The story of a young knight requires them to face their own sense of doubt and guilt as part of the personal journey, usually as represented through a physical threat. Morrison makes that sense of guilt a physical threat of itself. Ystin can not only overcome Guilt – he can physically beat and defeat it.
Along the way, I do like the notion of the Sheeda as something of a predatory civilisation, something which exists to cut off human civilisation as it reaches its prime. “Perhaps Agent Helligan, when a civilisation reaches its peak,” the Sheeda Queen muses, “there comes a time of harvest, let’s say.” It’s interesting that Helligan wonders out loud about how the Incas never built space ships – the answer to that particular case is because another human civilisation came in and conquered them – that culture overwhelmed and devoured their own.
It’s a fascinating idea, and I can see why Morrison likes the Sheeda so much. After all, what is civilisation except an idea? So an idea consuming and deconstructing another idea must seem like a wonderful notion to the author, the idea of various ideas subtly invading the host, like a little identity virus, corrupting and distorting, and eventually devouring its prey. It’s absolutely fascinating stuff, and one of Morrison’s more fascinating high concepts.
The problem is that Shining Knight really doesn’t have too much going on. The four issues just sort of breeze by. More than any other miniseries, these four issues feel like they are just set-up for the main event. There’s little fun to be had in reading them by themselves. You could argue it’s pointless to read any of the seven miniseries by themselves, but I’d argue that Shining Knight is a particularly strong example. Frankenstein, The Guardian, Klarion the Witch-Boy, The Bulleteer, Zatanna and Mister Miracle all tell their own stories, while Shining Knight is so firmly linked to the concept of Seven Soldiers that there’s no chance to play with some clever high concepts like the “shapeless one” stalking Zatanna or terrorists at the Global Village or anything like that.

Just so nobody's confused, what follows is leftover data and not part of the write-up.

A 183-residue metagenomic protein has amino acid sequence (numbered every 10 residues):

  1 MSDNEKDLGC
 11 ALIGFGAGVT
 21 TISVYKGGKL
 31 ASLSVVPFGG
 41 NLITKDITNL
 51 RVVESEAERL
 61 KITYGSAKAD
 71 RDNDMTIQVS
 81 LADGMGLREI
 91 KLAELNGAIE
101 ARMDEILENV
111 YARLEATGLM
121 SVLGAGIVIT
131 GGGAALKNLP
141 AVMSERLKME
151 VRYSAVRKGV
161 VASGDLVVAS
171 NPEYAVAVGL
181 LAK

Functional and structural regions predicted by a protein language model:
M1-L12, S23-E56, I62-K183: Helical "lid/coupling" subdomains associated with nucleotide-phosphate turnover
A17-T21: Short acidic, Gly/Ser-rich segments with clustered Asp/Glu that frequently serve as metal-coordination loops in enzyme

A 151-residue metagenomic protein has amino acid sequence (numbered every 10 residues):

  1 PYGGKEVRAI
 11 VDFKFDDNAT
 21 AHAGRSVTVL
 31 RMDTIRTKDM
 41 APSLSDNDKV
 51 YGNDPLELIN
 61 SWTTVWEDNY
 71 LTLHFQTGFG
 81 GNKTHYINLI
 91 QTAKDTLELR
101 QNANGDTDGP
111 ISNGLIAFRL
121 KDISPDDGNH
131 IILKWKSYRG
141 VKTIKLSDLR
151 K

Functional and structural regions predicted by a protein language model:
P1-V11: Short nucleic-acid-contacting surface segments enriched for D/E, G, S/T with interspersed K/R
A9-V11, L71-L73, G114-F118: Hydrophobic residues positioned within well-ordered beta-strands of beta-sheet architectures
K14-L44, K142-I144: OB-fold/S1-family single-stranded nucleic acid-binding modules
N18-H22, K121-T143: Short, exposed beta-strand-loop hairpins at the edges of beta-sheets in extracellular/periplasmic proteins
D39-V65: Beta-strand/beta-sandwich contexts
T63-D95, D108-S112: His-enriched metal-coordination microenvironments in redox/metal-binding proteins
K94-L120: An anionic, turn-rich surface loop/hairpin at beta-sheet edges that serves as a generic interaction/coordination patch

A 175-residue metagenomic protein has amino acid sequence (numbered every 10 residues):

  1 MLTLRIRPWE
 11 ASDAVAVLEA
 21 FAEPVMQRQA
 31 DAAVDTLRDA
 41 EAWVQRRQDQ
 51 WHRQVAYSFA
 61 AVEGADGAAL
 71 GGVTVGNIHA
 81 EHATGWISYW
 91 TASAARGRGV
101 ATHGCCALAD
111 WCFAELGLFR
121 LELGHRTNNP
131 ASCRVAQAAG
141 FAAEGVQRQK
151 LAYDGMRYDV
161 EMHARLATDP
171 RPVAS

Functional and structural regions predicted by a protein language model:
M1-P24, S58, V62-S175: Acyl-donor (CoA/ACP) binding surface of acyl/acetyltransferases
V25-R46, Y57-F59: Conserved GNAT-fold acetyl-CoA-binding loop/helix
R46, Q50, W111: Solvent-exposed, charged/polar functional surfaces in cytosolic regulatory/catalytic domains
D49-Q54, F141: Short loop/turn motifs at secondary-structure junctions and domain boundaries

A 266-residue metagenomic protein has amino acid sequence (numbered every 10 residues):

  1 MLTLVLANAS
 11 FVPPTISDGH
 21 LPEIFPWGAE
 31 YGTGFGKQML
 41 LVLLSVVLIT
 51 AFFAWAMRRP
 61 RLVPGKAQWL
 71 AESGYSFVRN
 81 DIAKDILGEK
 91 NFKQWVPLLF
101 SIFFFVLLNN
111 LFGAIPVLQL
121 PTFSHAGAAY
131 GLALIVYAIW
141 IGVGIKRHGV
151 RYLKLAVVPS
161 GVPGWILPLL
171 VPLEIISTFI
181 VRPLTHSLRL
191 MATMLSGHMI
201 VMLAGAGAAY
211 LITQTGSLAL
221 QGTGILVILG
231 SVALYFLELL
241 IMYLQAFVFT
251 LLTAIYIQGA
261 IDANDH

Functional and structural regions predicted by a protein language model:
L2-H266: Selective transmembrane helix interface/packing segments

On the other hand, Simone Bianchi’s artwork is absolutely beautiful. Shining Knight might actually be the best looking miniseries of the entire set (if I wasn’t so deeply in love with the work of Fraiser Irving). It does look just perfect and some of his layouts are fantastic, especially talking head scenes.
Shining Knight is perhaps the weakest of the seven miniseries, at least taken on its own merits. It is the most closely tied to the central plot of the Seven Soldiers, but I’m not convinced that’s enough. I don’t feel like I know enough about Shining Knight to ever want to read about Ystin again – the character doesn’t seem to exist outside the core concept of Morrison’s big plot, which means that once it’s complete, there’s no sense of Ystin outside of it. It’s a shame, because it’s actually a pretty cool hook.
Note: I refer to Ystin as a “he” throughout the piece so as not to spoil a pretty big twist.
Check out our complete collection of reviews of Grant Morrison’s Seven Soldiers series: